My Montana

My Montana
My Montana

Tuesday, November 8, 2011

Changing the Virtual to Real at Catalina State Park

I finished a long day of travel - with a break for some play - at Catalina State Park near Tuscon, AZ.  I was really looking forward to the next morning when I would meet Carol DeAngeli, a fellow blogger who I consider my virtual friend since we keep finding more and more things in common.  There was still a little light when I got to the park, and as soon as the ranger confirmed I was OK to get to my site, I started taking pictures.  I stopped at the trail to Romero Ruin and climbed toward the sunlit slopes.

Just  past the start of the trail I saw this magnificent old mesquite  tree. It was almost laying down but was still looking very healthy.A little bit of sun was lighting up the trunk in a mostly shady area.

In a couple of minutes I was climbing high enough to see the lovely light on the mountains.

It was even more beautiful in a more close up view.

But most exciting was seeing the saguaro cacti which only grow in the Sonoran Desert  I took more and more pictures of them because I kept finding bigger and better ones with more arms. These guys are very old.  It takes them 60 to 100 years to get arms and then they live 125 years or more.

This gila woodpecker, which is almost a silhouette, in the rapidly fading light, is the characteristic bird of saguaro forests.  It and the gilded flicker are responsible for the holes in the cacti.

This is the  biggest and most beautiful cactus I found this evening.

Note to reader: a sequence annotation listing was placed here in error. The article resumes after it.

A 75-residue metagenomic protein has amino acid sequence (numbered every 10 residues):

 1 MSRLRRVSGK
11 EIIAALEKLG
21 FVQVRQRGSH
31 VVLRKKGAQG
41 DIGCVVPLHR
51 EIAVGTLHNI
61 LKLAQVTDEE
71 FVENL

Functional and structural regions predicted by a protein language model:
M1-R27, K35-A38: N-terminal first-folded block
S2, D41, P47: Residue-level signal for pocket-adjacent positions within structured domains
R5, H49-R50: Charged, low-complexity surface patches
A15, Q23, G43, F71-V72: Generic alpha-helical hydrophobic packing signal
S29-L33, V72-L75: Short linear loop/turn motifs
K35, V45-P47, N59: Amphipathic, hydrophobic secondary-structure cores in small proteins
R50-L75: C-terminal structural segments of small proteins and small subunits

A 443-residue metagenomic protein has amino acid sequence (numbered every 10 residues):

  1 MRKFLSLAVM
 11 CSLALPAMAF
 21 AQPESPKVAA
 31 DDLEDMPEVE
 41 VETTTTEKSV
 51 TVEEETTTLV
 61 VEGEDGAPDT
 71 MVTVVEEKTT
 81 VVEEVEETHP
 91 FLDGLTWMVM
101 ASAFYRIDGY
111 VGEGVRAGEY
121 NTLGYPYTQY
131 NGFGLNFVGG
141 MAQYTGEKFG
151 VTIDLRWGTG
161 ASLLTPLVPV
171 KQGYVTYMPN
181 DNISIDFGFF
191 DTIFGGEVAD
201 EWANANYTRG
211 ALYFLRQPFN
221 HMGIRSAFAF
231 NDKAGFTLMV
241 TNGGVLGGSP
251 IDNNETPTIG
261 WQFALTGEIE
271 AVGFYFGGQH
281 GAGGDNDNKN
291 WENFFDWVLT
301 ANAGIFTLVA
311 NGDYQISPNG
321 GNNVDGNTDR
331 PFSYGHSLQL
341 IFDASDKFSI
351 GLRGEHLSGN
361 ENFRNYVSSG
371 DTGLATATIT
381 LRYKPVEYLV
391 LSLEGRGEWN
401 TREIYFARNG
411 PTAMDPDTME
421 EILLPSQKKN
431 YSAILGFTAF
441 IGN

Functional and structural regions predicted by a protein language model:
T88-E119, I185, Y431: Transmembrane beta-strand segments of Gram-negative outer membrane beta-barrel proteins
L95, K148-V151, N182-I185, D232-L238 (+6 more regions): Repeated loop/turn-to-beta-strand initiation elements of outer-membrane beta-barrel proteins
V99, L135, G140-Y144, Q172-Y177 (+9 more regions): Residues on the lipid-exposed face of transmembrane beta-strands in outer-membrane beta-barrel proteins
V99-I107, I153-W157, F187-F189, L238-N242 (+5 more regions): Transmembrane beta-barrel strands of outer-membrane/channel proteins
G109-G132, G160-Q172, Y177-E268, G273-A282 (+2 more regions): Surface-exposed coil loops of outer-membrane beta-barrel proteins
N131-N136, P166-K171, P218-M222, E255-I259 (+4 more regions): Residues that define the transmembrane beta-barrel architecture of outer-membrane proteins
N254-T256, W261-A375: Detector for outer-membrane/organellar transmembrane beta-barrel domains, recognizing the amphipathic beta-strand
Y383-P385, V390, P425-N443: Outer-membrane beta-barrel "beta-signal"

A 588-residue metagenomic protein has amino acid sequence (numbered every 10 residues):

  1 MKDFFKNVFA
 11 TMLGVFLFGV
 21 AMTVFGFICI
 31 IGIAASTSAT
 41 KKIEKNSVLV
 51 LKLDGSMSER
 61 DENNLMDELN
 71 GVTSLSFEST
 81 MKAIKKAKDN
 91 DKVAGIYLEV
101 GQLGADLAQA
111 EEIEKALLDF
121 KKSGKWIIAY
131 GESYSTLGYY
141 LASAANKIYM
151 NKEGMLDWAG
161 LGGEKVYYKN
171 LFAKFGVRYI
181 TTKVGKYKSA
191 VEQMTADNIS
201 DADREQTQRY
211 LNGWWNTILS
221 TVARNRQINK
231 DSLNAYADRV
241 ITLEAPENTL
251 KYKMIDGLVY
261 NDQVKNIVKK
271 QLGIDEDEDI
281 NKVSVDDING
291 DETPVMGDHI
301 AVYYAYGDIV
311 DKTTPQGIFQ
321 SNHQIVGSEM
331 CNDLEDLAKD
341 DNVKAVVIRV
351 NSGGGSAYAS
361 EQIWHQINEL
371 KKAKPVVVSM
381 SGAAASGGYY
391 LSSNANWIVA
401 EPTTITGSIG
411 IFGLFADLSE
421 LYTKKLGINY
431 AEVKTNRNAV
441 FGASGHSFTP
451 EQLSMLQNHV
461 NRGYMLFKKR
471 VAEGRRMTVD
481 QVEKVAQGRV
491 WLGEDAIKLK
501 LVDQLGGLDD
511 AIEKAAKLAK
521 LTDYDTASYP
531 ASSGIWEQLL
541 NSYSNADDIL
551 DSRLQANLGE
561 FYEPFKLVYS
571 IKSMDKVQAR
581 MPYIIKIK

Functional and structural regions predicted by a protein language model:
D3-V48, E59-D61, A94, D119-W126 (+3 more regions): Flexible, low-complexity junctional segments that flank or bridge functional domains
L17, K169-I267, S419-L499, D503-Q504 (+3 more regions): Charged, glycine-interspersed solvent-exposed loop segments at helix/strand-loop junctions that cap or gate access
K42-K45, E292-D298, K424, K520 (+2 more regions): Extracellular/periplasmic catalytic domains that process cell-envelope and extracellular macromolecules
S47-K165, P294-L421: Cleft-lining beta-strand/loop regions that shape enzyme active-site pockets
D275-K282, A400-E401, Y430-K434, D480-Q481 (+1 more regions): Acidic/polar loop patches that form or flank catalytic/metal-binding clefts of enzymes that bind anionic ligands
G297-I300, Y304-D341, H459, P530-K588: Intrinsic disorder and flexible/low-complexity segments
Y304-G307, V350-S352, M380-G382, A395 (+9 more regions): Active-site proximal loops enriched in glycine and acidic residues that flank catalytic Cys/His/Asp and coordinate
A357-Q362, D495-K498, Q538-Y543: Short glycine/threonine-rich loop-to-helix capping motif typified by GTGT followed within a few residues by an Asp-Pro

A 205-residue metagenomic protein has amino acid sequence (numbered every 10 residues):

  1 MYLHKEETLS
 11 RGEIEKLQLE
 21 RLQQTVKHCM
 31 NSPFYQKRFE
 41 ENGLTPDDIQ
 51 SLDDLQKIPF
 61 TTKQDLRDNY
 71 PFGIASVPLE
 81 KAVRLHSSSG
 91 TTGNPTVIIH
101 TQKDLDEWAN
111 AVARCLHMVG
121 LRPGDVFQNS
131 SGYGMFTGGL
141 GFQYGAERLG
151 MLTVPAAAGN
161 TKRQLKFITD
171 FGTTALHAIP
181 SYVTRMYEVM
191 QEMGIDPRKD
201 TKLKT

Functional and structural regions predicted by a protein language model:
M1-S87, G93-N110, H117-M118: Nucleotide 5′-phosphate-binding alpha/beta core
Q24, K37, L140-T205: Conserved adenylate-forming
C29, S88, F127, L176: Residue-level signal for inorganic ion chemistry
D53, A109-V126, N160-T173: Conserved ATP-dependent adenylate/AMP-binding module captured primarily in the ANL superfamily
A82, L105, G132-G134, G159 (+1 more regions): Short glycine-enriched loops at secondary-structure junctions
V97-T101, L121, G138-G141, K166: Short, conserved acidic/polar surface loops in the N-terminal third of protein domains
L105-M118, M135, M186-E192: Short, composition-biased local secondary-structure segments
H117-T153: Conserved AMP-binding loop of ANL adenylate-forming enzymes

I also came across a couple of barrel cactus. Here is one of them.

The last of the light was setting off this beautiful grass. Carol will have to comment on what it is.

All too soon the sun was setting behind the horizon and I had to hurry to get off the trail before dark.  I did have to set up my tent in the dark but I usually end up doing that anyway.

The next morning I got up at 5:00A. M,. ate a breakfast bar, packed up and took a shower.  Then it was time to meet Carol.  I found here already waiting for me. I grabbed my stuff and, after greeting her with a hug, joined her in her car to go back to the trailhead. We had a beautiful walk with a few bird sightings but with lots of stops for interesting things. Carol knows EVERYTHING about the area and shows a deep passion for all of nature. We took pictures of wren nests, the boots - the scar tissue the saguaro builds around the holes the birds make, butterfly a wildflower and grass pictures and, of course,  more pictures of the saguaros.

I finally had to tear myself away and take Carol to a delicious brunch in a nearby restaurant before reluctantly leaving to continue my trip.  By this time it was almost noon.

I probably took 2-300 pictures.  I got ready to process them and found that I had discarded all of them before I downloaded them. So you will have to take a quick hop over to Carol's blog about our time together to see the rest.  I now count Carol as a real friend and hope she will spend some of her travels coming my way.

I spent the rest of travel time driving and looking for my campsite so I didn't have any more fun adventures. I arrived here about 9:00 A. M. on Thursday, after spending the night in a park near Folsom, CA. I spent the day unloading my car and moving into my room. Then I was involved in training the rest of the weekend. Now, I'm learning the area, figuring out the birds and when they make the best pictures, and trying to get all my stuff stowed away.